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Smart cities need smarter grids: looking toward distributed energy resources


May 8, 2020
By Kaliyur Sridharan

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May 8, 2020 – In the last decade, the world has become increasingly connected. Barriers such as language, reach and time no longer present the challenges they once did. The dissolution of these barriers can largely be attributed to the adoption of the Internet and the use of interconnected devices like smartphones, tablets, GPS systems, sensors and virtual assistance, to name a few. As we begin a new decade, there are more opportunities to connect and stay connected than ever before—but these opportunities can offer unprecedented challenges.

The number of Internet of Things (IoT) devices has skyrocketed in the last 10 years, and it’s only going to go up. Globally, we’re projected to reach 50 billion IoT devices by 2030 and these products will be a part of every aspect of our society. Personal cell phones are just the beginning – everything from traffic controls and transportation to healthcare and manufacturing will rely on these connected devices and electricity to power them. The result of our infrastructure and industries adopting smart technology like IoT is the smart city, a trend we are rapidly moving towards in Canada and around the world.

But successful smart cities cannot be realized without the acknowledgement of the importance of data and power, and the intrinsic link between them.

Our society’s devices put constant pressure and demand on traditional data centres. While data centres used to be able to go offline or reroute traffic for maintenance and upgrades, this is no longer an option. In today’s age, our devices never stop—they are constantly running and delivering data—so our data centres can’t afford to stop, either. As the world’s population and, subsequently, the number of connected devices continues to rise, we need data centres to be massive, agile, available and flexible.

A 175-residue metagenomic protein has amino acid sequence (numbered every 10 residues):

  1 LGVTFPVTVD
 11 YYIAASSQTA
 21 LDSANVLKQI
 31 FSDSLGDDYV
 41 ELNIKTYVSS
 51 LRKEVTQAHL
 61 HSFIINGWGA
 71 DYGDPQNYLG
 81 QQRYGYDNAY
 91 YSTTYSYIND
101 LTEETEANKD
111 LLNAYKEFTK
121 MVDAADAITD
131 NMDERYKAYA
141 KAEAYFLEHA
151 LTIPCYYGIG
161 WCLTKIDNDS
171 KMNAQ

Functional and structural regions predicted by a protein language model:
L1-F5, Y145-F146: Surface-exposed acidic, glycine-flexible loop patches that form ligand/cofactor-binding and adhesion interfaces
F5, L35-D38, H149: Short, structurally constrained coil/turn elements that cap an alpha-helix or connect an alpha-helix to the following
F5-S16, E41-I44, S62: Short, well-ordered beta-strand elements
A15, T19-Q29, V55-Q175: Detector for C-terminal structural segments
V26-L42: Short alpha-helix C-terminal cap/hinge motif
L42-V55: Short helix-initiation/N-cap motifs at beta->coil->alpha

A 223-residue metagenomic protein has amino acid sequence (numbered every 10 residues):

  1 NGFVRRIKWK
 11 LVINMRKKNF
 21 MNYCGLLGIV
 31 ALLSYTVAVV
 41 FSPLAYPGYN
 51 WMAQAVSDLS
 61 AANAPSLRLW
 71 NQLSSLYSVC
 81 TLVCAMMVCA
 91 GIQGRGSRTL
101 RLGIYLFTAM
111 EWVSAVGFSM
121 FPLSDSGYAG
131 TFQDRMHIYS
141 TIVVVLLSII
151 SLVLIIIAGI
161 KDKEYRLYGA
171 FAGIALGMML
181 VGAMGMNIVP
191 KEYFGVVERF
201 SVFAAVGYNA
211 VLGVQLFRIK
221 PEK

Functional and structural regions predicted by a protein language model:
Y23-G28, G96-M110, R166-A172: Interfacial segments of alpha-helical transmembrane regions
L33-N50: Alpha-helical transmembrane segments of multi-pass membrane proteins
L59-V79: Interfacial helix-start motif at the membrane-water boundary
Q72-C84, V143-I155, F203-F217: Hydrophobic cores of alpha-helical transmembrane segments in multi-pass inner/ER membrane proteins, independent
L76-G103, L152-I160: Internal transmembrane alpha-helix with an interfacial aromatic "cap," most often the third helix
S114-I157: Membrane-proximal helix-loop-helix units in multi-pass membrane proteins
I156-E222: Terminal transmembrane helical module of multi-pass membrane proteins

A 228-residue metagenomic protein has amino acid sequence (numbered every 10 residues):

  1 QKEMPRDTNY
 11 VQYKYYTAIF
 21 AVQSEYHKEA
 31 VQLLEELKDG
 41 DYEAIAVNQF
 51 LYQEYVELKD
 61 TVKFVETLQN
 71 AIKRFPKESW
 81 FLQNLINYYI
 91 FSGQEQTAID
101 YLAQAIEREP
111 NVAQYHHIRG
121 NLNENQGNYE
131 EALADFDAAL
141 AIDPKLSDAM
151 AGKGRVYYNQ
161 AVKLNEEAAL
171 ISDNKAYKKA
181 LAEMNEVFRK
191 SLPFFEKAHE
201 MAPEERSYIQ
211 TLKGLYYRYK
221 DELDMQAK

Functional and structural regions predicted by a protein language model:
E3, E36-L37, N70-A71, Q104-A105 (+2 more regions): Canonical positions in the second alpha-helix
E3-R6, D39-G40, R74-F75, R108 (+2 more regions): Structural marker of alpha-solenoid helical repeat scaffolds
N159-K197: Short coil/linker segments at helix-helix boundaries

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Unfortunately, this demand can come at a price. Globally, data centers consume roughly three per cent of all generated power and account for approximately two per cent of greenhouse gas emissions—a carbon footprint equivalent to the airline industry. Given recent trends, we could require three to four times more energy to power data centres in the coming decades. We must consider how to build and optimize infrastructure to provide data centres with the reliability and bandwidth they require to keep our smart devices, smart homes and smart cities running.

The answer comes from rethinking how required power gets to these facilities in the first place; it comes to rethinking our energy grid.

As we consider improved ways of planning, using and maintaining electricity grids, Distributed Energy Resources (DERs)—such as solar panels, wind turbines, microgrids and natural gas-fueled generators—have the potential to address these challenges and help offset the dependency and pressure placed on traditional utilities.

Installing DERs can not only prepare cities for a smart future, but it can also provide consumers with greater control of their electricity usage. From offering a flexible and reliable power supply to reducing environmental impact and offsetting energy costs, DERs are spearheading the shift we’re currently experiencing.

Supporting the grid

As a society, we all depend on electricity to live, work and play. As traditional utilities encounter greater demands, DERs can offset pressure placed on the grid. By generating or storing power, DERs can respond quickly to the grid’s needs to ramp generation up or down, store over-generation and control frequency changes and voltage fluctuations. DERs such as microgrids can easily be connected to the larger grid in times of need, improving grid efficiencies and electric reliability.